2. Gordon, N.D., McMahon, T.A., Finlayson, B.L., Gippel, C.J. & R.J. Nathan. 2004. Stream Hydrology: an introduction for ecologists.Second edition. John Wiley and Sons, West Sussex, UK. Google Scholar
  3. Howells, R.G. 1994. Preliminary distributional surveys of freshwater bivalves in Texas: Progress report for 1992. Management Data Series 105.Texas Parks and Wildlife Department, Fisheries and Wildlife Division, Inland Fisheries Branch, Austin, Texas. Google Scholar
  4. Howells, R.G. 1995. Distributional surveys of freshwater bivalves in Texas: Progress report for 1993. Management Data Series 119.Texas Parks and Wildlife Inland Fisheries Division, Austin, Texas. Google Scholar
  5. Howells, R.G. 1996. Distributional surveys of freshwater bivalves in Texas: Progress report for 1995. Management Data Series 125.Texas Parks and Wildlife Inland Fisheries Division, Austin, Texas. Google Scholar
  6. Howells, R.G. 2001. Distributional surveys of freshwater bivalves in Texas: Progress report for 2000. Management Data Series 187.Texas Parks and Wildlife Inland Fisheries Division, Austin, Texas. Google Scholar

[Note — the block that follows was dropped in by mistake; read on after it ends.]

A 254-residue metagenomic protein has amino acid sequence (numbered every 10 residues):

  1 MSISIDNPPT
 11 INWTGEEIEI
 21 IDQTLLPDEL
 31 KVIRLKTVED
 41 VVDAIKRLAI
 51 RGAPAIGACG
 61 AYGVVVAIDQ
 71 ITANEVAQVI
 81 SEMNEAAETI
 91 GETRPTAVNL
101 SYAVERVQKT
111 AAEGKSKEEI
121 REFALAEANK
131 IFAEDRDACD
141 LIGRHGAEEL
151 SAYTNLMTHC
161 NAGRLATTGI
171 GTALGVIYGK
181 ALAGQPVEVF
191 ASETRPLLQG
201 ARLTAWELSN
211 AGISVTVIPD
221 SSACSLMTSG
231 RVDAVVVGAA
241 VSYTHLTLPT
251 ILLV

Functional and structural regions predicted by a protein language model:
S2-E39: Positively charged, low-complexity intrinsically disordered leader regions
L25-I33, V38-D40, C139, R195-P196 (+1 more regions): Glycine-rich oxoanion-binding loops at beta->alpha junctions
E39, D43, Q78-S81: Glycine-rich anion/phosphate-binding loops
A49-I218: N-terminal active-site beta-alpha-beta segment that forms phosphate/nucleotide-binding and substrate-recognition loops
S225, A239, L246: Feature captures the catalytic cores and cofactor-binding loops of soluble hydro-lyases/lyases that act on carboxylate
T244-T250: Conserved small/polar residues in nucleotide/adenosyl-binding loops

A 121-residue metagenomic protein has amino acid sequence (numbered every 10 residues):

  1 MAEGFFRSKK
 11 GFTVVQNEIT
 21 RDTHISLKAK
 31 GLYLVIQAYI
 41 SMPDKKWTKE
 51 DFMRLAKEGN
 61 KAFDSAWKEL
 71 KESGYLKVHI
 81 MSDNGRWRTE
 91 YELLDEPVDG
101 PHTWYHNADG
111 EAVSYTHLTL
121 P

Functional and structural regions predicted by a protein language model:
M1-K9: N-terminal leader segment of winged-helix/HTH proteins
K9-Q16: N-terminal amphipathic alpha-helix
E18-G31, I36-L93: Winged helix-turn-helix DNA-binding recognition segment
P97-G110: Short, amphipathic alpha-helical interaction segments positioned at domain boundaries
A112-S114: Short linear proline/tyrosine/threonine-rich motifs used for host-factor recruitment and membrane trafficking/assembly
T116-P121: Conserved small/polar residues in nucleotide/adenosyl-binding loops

7. Howells, R.G. 2002. Distributional surveys of freshwater bivalves in Texas: Progress report for 2001. Management Data Series 200.Texas Parks and Wildlife Inland Fisheries Division, Austin, Texas. Google Scholar
  8. Howells, R.G. 2003. Declining status of freshwater mussels in the Rio Grande, with comments on other bivalves. Pp. 59–73, [In:] G.P. Garrett, & N.L. Allan (eds.). Aquatic Fauna of the Northern Chihuahuan Desert: Contributed papers from a special session within the thirty-third annual symposium of the Desert Fishes Council.Texas Tech University Press, Lubbock. Google Scholar
  9. Howells, R.G. 2010. False spike (Quadrula mitchelli): Summary of selected biological and ecological data for Texas. BioStudies, Kerrville, Texas. Report on file with Save Our Springs Alliance , Austin, Texas. Google Scholar
  10. Howells, R.G., Neck, R.W. & H.D Murray. 1996. Freshwater Mussels of Texas.Texas Parks and Wildlife Press, Austin, Texas. 218 pp. Google Scholar